by Frank Hyde
April 8, 1946
Part 3 of 4
Jimmy Clark Knocked Out French Pro Champ After Winning Pre-Olympics
Came Home to Desert Amateurs; Once Stopped Tony Zale
Even an automobile wreck couldn't stop Jimmy Clark as he rolled into the national tournament at St. Louis.
The car in which Jim and several other boxers was riding to the meet, sideswiped a truck. The local Negro climbed out with a wrenched back and despite steady treatments still had it when he slid into the ring to face Joe Matthewson of Oakland, who later became a tough trial horse in the heavyweight division.
Clark rocked him into position then added the sleep powders, all in the first round. Tiger Brown, who had fought Clark in Jamestown under the name Wahoo Brown was next and he followed that Matthewson boy right out of the tournament.
"Brown was a clown," Clark told us, grinning at his poetical observation. "He'd muss your hair, whisper sweetheart in your ear and stick his thumb in your eye. I bopped him out though, and went on to meet Lawrence Rego, a Hawaiian boy, in the quarter finals."
Clark thumbed through a stack of scrapbook as long as your arm and came up with the story of Rego, who went back to the Islands, sadder but smarter with a one-round kayo chalked against him.
That meant George Stern, out of Ft. Benning, Ga.
Clark was the first Negro Stern had ever fought and being a southern boy he couldn't resist the temptation to take a verbal jab at the Jimtowner as they were getting instructions in mid-ring.
"He called me a bad name so I just knocked him stiff in the second round after closing his eye in the first. See," Jim said simply stabbing a forefinger at a yellowing story in his scrapbook. We looked and saw.
They had a rugged boy from Oklahoma in there for the finals. His name was Sweeney Byers and he was destined to make a couple of thrilling stands against Freddie Steele after the Seattle Slayer won the world's pro middleweight title.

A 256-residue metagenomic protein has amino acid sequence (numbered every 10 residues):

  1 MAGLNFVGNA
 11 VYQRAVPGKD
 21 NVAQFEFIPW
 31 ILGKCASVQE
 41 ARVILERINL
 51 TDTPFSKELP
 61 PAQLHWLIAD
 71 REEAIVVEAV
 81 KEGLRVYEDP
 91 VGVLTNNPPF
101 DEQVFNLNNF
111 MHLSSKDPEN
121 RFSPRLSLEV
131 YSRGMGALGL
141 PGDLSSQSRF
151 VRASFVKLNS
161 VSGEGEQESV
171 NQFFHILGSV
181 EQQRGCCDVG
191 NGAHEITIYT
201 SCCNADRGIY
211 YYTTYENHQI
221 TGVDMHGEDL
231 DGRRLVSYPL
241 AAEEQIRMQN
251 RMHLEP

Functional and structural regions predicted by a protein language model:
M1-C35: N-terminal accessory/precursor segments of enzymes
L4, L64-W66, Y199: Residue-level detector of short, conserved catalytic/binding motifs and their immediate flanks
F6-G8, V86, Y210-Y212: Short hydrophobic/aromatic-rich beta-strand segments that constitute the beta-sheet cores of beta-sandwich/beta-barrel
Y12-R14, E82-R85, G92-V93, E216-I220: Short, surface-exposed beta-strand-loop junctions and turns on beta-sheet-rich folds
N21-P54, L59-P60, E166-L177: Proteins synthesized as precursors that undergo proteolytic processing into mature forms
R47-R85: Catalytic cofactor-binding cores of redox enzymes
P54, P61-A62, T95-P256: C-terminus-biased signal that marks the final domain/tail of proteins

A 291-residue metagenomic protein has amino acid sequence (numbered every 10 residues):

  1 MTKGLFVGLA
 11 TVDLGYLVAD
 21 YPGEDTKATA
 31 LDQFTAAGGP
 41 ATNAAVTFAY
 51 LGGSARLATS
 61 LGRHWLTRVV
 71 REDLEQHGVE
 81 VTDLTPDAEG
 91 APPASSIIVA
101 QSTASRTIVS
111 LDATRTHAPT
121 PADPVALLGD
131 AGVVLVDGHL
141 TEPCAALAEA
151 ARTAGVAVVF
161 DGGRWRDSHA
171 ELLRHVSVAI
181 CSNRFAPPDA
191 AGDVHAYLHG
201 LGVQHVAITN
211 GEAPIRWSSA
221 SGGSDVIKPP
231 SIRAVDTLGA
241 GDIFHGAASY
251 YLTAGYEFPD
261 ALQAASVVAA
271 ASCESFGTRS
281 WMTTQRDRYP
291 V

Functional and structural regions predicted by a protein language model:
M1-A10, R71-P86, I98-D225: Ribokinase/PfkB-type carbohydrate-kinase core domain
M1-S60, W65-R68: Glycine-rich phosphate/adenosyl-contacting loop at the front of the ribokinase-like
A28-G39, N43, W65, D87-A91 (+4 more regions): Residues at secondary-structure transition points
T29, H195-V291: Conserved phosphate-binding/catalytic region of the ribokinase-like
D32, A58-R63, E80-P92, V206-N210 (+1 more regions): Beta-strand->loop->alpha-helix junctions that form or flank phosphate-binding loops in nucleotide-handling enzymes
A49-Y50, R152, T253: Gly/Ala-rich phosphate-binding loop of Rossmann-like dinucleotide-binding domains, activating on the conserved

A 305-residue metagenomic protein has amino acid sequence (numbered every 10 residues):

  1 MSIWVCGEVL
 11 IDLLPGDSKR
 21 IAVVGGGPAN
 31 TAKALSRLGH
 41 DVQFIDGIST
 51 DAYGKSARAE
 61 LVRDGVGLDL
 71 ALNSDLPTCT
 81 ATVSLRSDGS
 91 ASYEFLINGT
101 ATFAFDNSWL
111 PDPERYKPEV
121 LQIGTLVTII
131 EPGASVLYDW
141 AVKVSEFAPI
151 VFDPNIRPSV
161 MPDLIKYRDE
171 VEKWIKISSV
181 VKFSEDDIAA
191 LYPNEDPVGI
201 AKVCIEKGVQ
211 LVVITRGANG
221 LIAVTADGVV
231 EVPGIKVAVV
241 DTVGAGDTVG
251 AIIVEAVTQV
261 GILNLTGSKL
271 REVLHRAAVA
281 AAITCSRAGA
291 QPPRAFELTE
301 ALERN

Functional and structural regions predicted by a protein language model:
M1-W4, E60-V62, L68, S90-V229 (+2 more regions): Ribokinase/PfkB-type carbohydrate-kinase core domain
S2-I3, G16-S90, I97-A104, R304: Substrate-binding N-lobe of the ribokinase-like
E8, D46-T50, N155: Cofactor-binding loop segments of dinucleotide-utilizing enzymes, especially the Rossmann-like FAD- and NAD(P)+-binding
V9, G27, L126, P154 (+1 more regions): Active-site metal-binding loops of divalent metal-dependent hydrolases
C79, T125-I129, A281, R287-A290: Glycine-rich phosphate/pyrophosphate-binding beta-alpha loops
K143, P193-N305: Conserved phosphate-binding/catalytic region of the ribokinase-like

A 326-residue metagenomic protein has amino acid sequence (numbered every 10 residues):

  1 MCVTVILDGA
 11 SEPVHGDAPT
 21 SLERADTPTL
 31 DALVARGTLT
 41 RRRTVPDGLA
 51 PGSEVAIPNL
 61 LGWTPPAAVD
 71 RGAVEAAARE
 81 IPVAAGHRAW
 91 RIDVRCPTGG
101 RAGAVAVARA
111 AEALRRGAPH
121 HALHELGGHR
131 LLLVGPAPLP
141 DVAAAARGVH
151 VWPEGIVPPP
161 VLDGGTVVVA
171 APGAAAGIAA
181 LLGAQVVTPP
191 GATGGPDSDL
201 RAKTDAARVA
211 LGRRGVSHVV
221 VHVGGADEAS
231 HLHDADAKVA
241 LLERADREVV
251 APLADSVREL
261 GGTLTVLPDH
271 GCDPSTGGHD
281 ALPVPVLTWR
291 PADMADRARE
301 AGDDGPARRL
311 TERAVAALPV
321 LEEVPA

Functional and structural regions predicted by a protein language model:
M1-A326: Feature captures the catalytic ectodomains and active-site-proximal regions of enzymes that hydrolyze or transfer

It is claimed the habitues of Slug Bug row in Missouri's most famous city are still stuffing their heads after watching this national final between two choice representatives of two races.
Clark hit the canvas three times in the first round and once in the second before he found the range. Once he did Old Man Byers' boy was up and down like a stock quotation before he finally settled in blissful slumber midway through the last heat.
Both looked like they had chased a ghost through a keg of nails when it was over, but "James Clark, Jamestown, New York, national middleweight champion" was inscribed in the record books.
So that brings us back to where we started - the sun splashed ring in Paris where Jimmy Clark pounded Pluto Sancassianni to a hamburger tempo and won the world's title.
Clark laughed suddenly as he told me his story... You know," he chuckled, "there's quite a story back of those Pre-Olympics that can be told now. Do you remember a guy named Georges DuPree, a professional middleweight champion of France and how he was knocked out by an unknown fighter, thus ending his career?"
We remember DuPree, how he was being brought along by Georges Carpentier, the old Orchid man, who had been flattened by our Jack Dempsey in the famed Battle of the Century many years before. Carpentier had tagged DuPree as the "greatest puncher ever known anywhere." DuPree appeared to be living up to that name, for he had flattened everything dished up to him.
Sure, we remembered DuPree and how an unknown by the name of Joe Brown, or something like that, had battered him into oblivion.
"But what about it?" we asked.
Jim leaned across and thrust out his hand. "Meet Joe Brown," he roared with laughter.
"Here's how it came about," he went on. I knocked out both Francis Tritz and Sammy Binazzi, the Italian representative, and decisioned Sancassianni in the finals. After the tournament, Georges Carpentier came around and offered me a crack at DuPree. I didn't know DuPree and didn't know it was a professional fight until the night of the scrap and they announced it as for 10 rounds. It was too late then, so we battled. I stopped him in the fifth."
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